Phil: To be honest, the principles for efficient driving in an electric car are actually exactly the same as for a petrol car and, according to a trial we ran recently, can extend the range by up to 30%. The best way to drive efficiently is to maintain a constant speed, at minimal throttle, in the highest gear possible. The advantage with an electric car is that, being an automatic, it will make some of this easier for the driver. Generally, fuel economy is maximized when acceleration and braking are minimized. So a fuel-efficient strategy is to anticipate what is happening ahead, and drive in such a way so as to minimize acceleration and braking, and maximize coasting time. So drivers who are already trying their best to maximise their fuel efficiency in a conventional car will find that they’re able quite easily to get maximum range out of an electric car.

Sarah: One of the things we were discussing when compiling our initial list of questions on electric cars was whether or not the stats that you see associated with the cars are based in the real world. For example, you see figures quoted on what the range of a particular model of electric car is, but we strongly suspect that these figures assume you drive a bit like a saint in perfect weather conditions and with no additional electrical items running in the car.  I personally like to have the radio or CD player on when I drive, and if it’s a hot day I’ll often have the air conditioning running (or the heat on a cold day), then obviously at night or in bad weather there’s the addition of the headlights or fog lights etc. How much difference will this make to the energy usage of the car?  Can the battery cope with having all of this switched on and running as well?

Graeme: Yes, the battery can cope, but, just as in a petrol or diesel car, using these things will consume extra energy. Heating and air conditioning consume significant power and will reduce range but most electric vehicles will automatically calculate range reduction when what’s known as hotel loads (heating, air conditioning, lights etc) are on so you should have a ‘live’ reading of what your range actually is at any given point in time. The radio or CD player and some lights use a separate car battery, similar to a petrol car, so using these shouldn’t reduce your range.

Andrew: In other words, it’s really no different to driving a petrol or diesel car – yes, some things such as air con will reduce your range as with petrol or diesel fuel efficiency, but you should be able to see by how much as you’re driving.

Sarah: That’s great, thanks.  One last question: most of the electric cars that get shown on TV or talked about in the media seem to be broadly similar in terms of the type of car – Nissan Leaf, Peugeot iOn etc. Same sort of body type, top speed, acceleration etc, and one of the biggest objections we could foresee from some people might be to do with this. If one of our readers currently drives a really fast, powerful or sporty car, we can imagine them being reluctant to switch to one of these electric cars. Does that mean that the switch to an EV isn’t an option for them?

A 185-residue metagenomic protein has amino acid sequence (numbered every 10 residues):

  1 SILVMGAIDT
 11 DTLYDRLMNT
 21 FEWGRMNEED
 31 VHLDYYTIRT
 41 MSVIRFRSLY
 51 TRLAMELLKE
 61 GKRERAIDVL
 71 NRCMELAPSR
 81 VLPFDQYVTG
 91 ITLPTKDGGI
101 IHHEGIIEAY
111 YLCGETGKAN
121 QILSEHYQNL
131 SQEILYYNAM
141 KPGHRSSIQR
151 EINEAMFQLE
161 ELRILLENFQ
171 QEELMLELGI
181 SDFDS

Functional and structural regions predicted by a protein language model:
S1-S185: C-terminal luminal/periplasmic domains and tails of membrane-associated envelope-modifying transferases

Nissan Leaf

Nissan Leaf

Graeme: Not at all, but you’re right that this is a common misconception about electric cars. When electric cars first came on to the market, there wasn’t a great deal of choice, and this is probably where this assumption comes from, but that’s the same for any newly-introduced technology. But as time goes on, more and more choice starts to appear.

Peugeot iOn

Peugeot iOn

Phil: Exactly. It’s just the same as if you were looking to buy a petrol or diesel car: it would depend on the sort of car you were looking to buy, but there’s now a fairly extensive range of electric vehicles on the market in all shapes, sizes and degrees of power.

Andrew: Absolutely – you can get all sorts of electric cars with lots of manufacturers offering a choice of electric vehicles. For example, Tesla make a Roadster which might fit the bill if you wanted a full-on sports car, a Model S if you were looking for a powerful luxury sedan car, or a Model X if you wanted a sports utility vehicle.

Tesla Roadster

Tesla Roadster

Graeme: Looking across the entire range of manufacturers selling electric vehicles in the UK, including Nissan, Citroen, Peugeot, Renault, Tata, Mitsubishi, Toyota, Chevrolet and Vauxhall as well as some of the smaller or more specialist manufacturers such as Avid Vehicles or Smith Electric Vehicles the choice is now fairly extensive and I see no reason that this trend won’t continue, and gather pace, as time goes on and technologies become more and more refined and cost-effective.

Tesla Model X

Tesla Model X

Andrew: Of course, if none of the electric cars currently on the market fit the bill for your own requirements and you really want to make the switch now, there are also a range of hybrid cars available which, while not as environmentally friendly or economical to run as an electric car, will still offer savings and reduce your environmental footprint as compared to a conventional petrol or diesel car.

Phil: The days are long gone when switching to an electric car meant you only had a choice between one or two models that were broadly similar in performance, shape and price.  There are some very sleek, sophisticated and powerful sports and performance electric cars out there, and more are coming on to the market all the time.

Tesla Model S

Tesla Model S

Sarah: Well, I think that’s our last question for this week.  Thanks once again for indulging us and taking the time to answer all of our questions. We’re sure that our blog readers are finding all of this incredibly helpful and informative.

Andrew: You’re very welcome, it’s been a pleasure.

Graeme: Absolutely – any time.

Phil: See you next week!